• The Primordials technically can't suffer from this, if only because of their status as Eldritch Abomination. Malfeas absolutely loves beating the crap out of others, but he finds himself unable to forgive anyone who does the same to him. It takes serious Cthulhu-equivalent of mental fracture to make him even consider that people don't like being curbstomped to hell by a god-monster.
  • Vhaeraun, the drow god of thieves in Forgotten Realms, who thinks of himself as a liberator. His writeups specifically point out that he emphasizes cooperation among his followers and considers it justified to commit all kinds of crimes against others in pursuit of his goals — but if someone else does the same to them, he's furious.
  • Europans in Rocket Age seem to think they have the right to push around the rest of the solar system and get incredibly angry any time anyone attempts to push back.
  • Pretty much every race in Warhammer 40,000, but special mention must go to the Eldar. One of their racial hats is that they see use Farseers to divine numerous possible futures, and most manipulate events to make sure that events lead to the future most beneficial to themselves. This includes engineering events that ensure billions of Humans, Orks, Tau, and pretty much any other race, die instead of risking the lives of a handful of fellow Eldar. The War for Armageddon, multiple novels, and one recent video game were all the result of Eldar manipulations. It's made even more jarring in the Eldar's case, when you consider that they know that their own actions might just be futile, when their efforts are more or less trying to stave off extinction in a galaxy where everything wants you dead, but then again, they know there's something much worse waiting for them in the Warp if they die, courtesy of Slaanesh.
    • Not that the Imperium are any better, regularly decrying Eldar for viewing other species as inferior and irrelevant and their policies of casual genocide despite doing the exact same things themselves on a regular basis. The God-Emperor also railed against aliens for attacking and enslaving humanity, then went on to wipe out entire species and force those he considered useful to Kneel Before Zod.
    • The Tau are an interesting case: while they think other species can be callous and/or barbaric, they generally try to use diplomacy or political maneuvering before they resort to a military conquest of a planet; and even then they take pains to try to integrate the local population of a species, and will resort to trying to exterminating them only if they have been judged as being incompatible with the Greater Good. This is in contrast to humans, Orks, Tyranids, and some Necron dynasties who will happily conquer a world upon first contact and try to exterminate the local alien species as soon as look at them. Tau society, rather deliberately, scales on how idealistic is looks depending on the perspective its seen from. From the side sympathetic to the Tau, they have one highest standards of living in the galaxy and it's about as idealistic as the Tau are. Opposite is that the Tau hierarchy is secretly manipulative, and their society is oppressive and incredibly Orwellian, and will resort to "reeducation", genocide, and using conquest as a first option if it suits their purposes. Given how a Tau society and how they interact with their neighbors, planet to planet, can be pretty diverse, and these two opinions aren't mutually exclusive.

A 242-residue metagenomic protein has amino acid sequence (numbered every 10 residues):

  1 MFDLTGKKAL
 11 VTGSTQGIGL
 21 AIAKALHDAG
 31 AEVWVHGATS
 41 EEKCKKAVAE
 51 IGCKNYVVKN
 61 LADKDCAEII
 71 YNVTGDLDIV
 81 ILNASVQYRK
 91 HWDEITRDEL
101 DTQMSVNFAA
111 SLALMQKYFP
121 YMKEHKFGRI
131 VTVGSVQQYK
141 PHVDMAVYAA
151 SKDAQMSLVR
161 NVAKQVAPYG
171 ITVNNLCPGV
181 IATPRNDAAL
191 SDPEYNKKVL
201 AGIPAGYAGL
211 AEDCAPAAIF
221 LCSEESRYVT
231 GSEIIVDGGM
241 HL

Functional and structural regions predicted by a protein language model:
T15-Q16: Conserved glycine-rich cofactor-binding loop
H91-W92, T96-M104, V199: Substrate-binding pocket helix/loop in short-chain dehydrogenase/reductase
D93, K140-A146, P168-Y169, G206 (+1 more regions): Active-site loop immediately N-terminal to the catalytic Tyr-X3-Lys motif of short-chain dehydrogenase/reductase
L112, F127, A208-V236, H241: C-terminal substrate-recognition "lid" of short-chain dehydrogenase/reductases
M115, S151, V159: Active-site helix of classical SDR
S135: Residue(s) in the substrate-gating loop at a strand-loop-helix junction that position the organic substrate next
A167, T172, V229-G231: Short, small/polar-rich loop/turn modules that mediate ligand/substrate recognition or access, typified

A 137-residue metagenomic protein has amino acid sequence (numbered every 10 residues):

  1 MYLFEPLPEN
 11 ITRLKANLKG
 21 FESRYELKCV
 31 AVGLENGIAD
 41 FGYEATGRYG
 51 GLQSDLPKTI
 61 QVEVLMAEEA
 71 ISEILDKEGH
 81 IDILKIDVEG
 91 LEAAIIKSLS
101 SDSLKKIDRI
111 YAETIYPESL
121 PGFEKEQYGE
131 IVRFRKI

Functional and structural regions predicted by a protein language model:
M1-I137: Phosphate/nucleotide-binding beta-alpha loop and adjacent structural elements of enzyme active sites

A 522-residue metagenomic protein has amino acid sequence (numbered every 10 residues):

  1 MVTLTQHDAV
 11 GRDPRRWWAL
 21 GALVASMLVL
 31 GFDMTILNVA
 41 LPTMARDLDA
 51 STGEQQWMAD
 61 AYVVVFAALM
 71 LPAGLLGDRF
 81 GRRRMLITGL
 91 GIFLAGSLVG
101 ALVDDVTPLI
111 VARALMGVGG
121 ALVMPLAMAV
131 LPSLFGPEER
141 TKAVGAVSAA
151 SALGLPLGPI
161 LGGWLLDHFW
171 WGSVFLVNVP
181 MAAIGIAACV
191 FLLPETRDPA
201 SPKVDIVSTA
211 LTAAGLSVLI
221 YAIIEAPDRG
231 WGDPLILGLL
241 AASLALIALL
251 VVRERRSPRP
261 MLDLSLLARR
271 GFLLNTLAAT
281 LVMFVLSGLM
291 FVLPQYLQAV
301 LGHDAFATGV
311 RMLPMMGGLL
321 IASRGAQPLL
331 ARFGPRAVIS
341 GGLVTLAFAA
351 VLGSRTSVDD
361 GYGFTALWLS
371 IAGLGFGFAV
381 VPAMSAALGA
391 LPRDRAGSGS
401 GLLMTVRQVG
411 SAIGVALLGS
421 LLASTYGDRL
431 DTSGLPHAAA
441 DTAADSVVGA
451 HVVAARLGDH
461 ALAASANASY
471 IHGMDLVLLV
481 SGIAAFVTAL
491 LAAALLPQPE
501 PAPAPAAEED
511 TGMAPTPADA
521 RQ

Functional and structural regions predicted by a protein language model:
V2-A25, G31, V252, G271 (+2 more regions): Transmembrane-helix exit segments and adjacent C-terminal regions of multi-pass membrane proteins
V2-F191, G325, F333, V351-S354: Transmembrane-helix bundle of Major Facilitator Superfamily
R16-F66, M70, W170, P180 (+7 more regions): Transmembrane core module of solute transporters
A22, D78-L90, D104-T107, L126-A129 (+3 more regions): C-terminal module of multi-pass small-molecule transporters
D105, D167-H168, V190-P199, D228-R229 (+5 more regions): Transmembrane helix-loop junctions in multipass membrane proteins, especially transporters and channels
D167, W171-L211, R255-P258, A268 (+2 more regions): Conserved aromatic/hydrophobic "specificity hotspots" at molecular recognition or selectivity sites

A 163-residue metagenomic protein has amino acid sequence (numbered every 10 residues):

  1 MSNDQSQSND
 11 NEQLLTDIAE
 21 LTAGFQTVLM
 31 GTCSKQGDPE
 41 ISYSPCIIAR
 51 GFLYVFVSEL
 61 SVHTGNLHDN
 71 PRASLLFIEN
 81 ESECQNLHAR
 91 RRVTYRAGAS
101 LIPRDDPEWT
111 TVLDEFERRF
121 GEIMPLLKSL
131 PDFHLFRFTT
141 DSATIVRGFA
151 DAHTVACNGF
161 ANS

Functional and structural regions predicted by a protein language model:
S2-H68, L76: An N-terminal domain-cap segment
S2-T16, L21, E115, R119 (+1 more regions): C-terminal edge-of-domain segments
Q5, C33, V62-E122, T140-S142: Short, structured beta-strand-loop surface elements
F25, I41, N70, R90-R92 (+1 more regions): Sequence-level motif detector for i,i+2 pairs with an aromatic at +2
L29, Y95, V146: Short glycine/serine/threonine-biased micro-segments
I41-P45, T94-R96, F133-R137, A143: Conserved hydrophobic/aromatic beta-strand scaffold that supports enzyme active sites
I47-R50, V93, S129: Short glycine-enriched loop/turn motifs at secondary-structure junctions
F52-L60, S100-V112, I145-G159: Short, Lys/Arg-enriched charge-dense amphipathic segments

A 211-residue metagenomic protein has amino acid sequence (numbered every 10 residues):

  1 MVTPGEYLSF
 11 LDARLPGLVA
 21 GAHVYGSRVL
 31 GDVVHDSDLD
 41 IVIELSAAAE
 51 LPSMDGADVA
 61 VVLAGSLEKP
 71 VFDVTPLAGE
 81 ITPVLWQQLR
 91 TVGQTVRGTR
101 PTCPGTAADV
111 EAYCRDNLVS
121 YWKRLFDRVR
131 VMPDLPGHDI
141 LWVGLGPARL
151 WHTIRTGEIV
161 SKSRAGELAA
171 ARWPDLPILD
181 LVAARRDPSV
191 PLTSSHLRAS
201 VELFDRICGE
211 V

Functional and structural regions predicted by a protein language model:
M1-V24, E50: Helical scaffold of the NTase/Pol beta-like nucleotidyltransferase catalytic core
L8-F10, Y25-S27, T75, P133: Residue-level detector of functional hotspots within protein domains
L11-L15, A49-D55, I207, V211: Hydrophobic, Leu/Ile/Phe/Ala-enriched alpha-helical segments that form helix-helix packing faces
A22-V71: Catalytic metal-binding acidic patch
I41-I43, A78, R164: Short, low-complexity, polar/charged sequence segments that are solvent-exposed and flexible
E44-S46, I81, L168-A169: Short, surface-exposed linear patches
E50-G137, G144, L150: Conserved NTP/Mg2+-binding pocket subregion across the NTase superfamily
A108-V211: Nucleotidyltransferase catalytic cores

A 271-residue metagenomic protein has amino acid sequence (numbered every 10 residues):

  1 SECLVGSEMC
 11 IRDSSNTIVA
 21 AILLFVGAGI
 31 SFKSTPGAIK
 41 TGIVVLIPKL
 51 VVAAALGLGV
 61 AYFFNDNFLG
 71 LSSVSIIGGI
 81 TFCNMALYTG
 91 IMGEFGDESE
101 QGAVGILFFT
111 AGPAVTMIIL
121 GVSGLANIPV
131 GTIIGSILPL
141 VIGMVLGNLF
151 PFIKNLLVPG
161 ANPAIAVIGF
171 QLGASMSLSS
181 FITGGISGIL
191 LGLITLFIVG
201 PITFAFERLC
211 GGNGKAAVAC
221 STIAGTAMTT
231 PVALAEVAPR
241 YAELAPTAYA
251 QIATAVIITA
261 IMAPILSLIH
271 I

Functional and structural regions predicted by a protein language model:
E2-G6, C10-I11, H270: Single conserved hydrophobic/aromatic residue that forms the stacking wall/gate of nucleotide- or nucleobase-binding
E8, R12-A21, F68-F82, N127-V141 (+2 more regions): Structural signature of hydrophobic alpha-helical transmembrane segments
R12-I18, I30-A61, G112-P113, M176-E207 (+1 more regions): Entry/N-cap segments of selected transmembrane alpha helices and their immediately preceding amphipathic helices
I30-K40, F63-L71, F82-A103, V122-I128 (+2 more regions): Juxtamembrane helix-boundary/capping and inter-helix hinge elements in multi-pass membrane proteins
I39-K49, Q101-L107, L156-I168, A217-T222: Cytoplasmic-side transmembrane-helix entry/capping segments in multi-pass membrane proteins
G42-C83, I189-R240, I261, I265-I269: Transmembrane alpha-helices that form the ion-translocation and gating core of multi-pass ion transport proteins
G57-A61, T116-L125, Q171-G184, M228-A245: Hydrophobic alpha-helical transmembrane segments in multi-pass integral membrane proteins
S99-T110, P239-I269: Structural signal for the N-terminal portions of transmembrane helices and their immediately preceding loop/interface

• In classic fantasy Warhammer, this comes up with the Dwarfs. Their entire race operates on Revenge Before Reason, so they would (and do) readily and happily raze entire cities and kill thousands of innocent people if they felt slighted in even the tiniest way, but will never abide or forgive the death of a single Dwarf.
  • In Werewolf: The Apocalypse, the Ratkin (wererats) have no moral qualms about killing excess humans and wiping out human society. However, when the Garou slaughtered them en masse and tried to wipe out their society, they were enraged.
    • Similarly, the Ajaba (werehyenas) consider it their duty to kill old and weak humans. However, when the Simba king Black Tooth orchestrated the Ajaba genocide, they were furious and swore revenge.

    Theatre 
  • In Jenufa, Grandmother Buryja completely ignored her step-grandson Laca when he was a child and reached to her for comfort after he was orphaned. He grows up a bitter and violent man, and she is very angry that he doesn't treat her as family. They both get better by the end of the opera, however.